Follow the links below for breaking news from
other reform organizations
DRCNet Week OnLine
DrugSense News Weekly
Drug Policy Alliance News
Drug War Facts
We can connect
you to the right reform group.
Contact Common Sense
The following are ways in which you can start getting
active on drug policy issues.
Get educated -- visit the Common Sense for Drug Policy site at
http://www.csdp.org/, Drug War Facts at
the MAP-DrugSense News archive at
and the Online Drug Library at
Stay informed via e-newsletter -- sign up through DrugSense at
www.DrugSense.org; the Drug Reform Coordination Network at
www.drcnet.org; and the Drug Policy Alliance at
www.drugpolicy.org, among others. There are also
local sources available. A meta-list of reform organizations,
including several state drug policy forums, is available at
Find out which reform organizations are working on issues
about which you care most -- use the form at
http://www.csdp.org/active.htm to get in contact with them.
Find where you can most
effectively spend some time and effort and do it. There is also
a meta-list of reform organizations available at
Get Active on reform issues. We have a number of materials
available online to help, including:
Americans for Safe Access have an
Manual on their website.
Also, the November Coalition website
has a lot of great materials in their
online Guide to Community Activism.
Getting Started, by Denele Campbell, Alliance for Reform
of Drug Policy in Arkansas
10 Steps to Getting Press: A tip sheet by Tony Newman
and Shayna Samuels, Drug Policy Alliance
Tips On Writing Letters To The Editor,
by Richard Lake, MAPINC
Considerations When Forming A Nonprofit,
by Suzy Wills, Drug Policy Forum of Texas
Twelve Rules of Fundraising
Building A Speakers Bureau, by Mike Smithson,
ReconsiDer Forum on Drug Policy
Legislative Strategies & Coalition Building,
by Kevin Zeese, Common Sense for Drug Policy
Checklist for Successful Event Organizing, by
Robert E. Field, Co-Chair, Common Sense for Drug Policy
Know who your politicians are, their email addresses and phone
numbers. Write to them, call them as often as needed.
Remember, federal officials don't read your mail, their aides do.
federal officials contact them in their district home office as well
as their DC office. Whenever your elected official speaks publicly
attend and ask reform questions. Use zingy one liners, plant ideas
into the heads of the aides and make them think.
Meet with your state representative and state senator. Except when
the legislature is in session, it is not difficult to schedule a 15-30
minute meeting. Even if your representative is a die-hard drug warrior,
meet with him/her and get how you feel off your chest. Medical
marijuana is a great nail to use and drive it with the hammer that
millions of people don't have health insurance, thus they cannot afford
to go to the pharmacy. For more information on working with legislators,
download this piece by CSDP President Kevin Zeese,
"Legislative Strategies & Coalition Building.
Inform your clergy, urge them to devote a sermon to drug use/abuse
and the need to end the war on drugs.
Be alert for local or regional community events. You can set up a
booth and attract attention and support. CSDP maintains a calendar of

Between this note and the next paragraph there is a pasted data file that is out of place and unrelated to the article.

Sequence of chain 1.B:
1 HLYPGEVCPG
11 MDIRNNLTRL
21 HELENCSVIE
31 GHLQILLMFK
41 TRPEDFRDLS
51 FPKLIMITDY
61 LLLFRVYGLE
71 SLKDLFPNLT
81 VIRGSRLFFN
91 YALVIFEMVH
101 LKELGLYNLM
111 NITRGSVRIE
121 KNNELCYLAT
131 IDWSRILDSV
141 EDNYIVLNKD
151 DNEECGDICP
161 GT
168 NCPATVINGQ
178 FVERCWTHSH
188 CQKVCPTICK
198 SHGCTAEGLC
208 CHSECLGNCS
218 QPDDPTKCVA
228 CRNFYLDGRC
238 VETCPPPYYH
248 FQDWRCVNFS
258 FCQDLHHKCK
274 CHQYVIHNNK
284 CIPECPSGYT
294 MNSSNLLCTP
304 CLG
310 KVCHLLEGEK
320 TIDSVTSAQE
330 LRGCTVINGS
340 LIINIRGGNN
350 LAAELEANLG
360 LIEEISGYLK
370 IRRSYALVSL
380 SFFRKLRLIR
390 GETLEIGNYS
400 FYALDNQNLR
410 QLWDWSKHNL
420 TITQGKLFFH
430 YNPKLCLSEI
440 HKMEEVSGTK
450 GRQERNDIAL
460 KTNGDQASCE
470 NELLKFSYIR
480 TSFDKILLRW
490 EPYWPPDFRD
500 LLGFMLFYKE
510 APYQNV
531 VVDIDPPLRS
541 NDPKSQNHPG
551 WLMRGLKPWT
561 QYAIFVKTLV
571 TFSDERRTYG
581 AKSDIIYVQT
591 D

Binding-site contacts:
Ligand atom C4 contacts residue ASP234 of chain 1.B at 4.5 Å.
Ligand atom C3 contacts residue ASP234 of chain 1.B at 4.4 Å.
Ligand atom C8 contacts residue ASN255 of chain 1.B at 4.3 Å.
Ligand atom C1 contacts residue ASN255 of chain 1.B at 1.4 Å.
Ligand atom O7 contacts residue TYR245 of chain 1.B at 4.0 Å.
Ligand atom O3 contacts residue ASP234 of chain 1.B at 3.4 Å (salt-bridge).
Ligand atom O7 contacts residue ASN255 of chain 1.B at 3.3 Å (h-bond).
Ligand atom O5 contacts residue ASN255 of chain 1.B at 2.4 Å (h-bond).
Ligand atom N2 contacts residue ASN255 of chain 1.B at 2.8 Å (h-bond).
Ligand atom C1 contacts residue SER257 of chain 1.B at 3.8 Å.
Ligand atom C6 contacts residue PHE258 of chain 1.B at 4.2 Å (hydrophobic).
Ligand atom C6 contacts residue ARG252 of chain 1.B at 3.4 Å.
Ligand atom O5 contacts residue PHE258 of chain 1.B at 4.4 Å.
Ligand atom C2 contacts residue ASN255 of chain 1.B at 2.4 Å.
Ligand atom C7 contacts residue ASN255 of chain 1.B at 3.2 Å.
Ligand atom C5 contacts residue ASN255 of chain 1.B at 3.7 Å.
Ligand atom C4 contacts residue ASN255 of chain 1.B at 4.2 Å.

upcoming conferences at
. DRCNet's excellent Reformer's Calendar of events is at
Write letters to the editor.
Download this excellent "how-to" piece by
Richard Lake, Editor at MAPINC,
"Tips On Writing Letters To The Editor".
Send them to your local paper, national
magazines, the student paper of your alma mater, etc. Even if not
published, the editors will continue to get a sense of what is important
to people. If someone outside the organization writes a good letter,
find out their phone number, call them and let them know we exist and
they can join. Get weekly focus alerts on media targets at
Speak up against prohibition/war on drugs. When discussing
other social problems show how they are connected to our failed drug
policy -- e.g., no money for education – the US spends more on prison
building than on college building, and hires more prison guards than
For those who wish to wear their message and engage the public, a
custom t-shirt can be made by any custom shirt shop. Ask Howard
firstname.lastname@example.org for details.
Talk Radio -- know which stations have talk shows, and share that
information with fellow reformers in your area. Let everyone know when
the topic of drugs is coming up so they can call in also. Think of and
distribute great one-liners and sound bites for talk shows, i.e.
A. Prohibition guarantees the existence of drug dealers.
B. Prohibition hasn't worked since Adam & Eve bit on the apple.
C. Studies show that every drug dealer arrested, shot or killed has
been quickly replaced. How can arresting more drug dealers
help keep drug dealers and drugs away from my kids?
Write to the columnists of your local paper. Many now include their
email addresses under their picture or somewhere in the paper. Urge them to do a
piece on Prohibition, tying it to their area of expertise.
Buy an extra copy of an especially good reform book and donate it to
a local public, school or church library. If the
school or library refuses to accept it, alert the media. For a list
of great books on drug policy reform, check out
CSDP's Recommended Reading List.
Start a local reform group, work with others of a like mind and
coordinate your efforts. Download some the materials listed above,
look over the websites, and dive in.
If you want to learn more, contact us and we’ll
copyright © 2002,
Common Sense for Drug Policy,
Kevin B. Zeese, President -- Mike Gray, Chairman --
Robert E. Field, Co-Chairman
Joyce Rivera, Director -- Melvin R. Allen, Director --
Doug McVay, Editor & Research Director
tel 202-299-9780 - fax 202-518-4028 -
Updated: Tuesday, 03-Dec-2002 07:11:31 PST
~ Accessed: 10758 times
Drug War Facts
The Online Drug Library
Additional Research Resources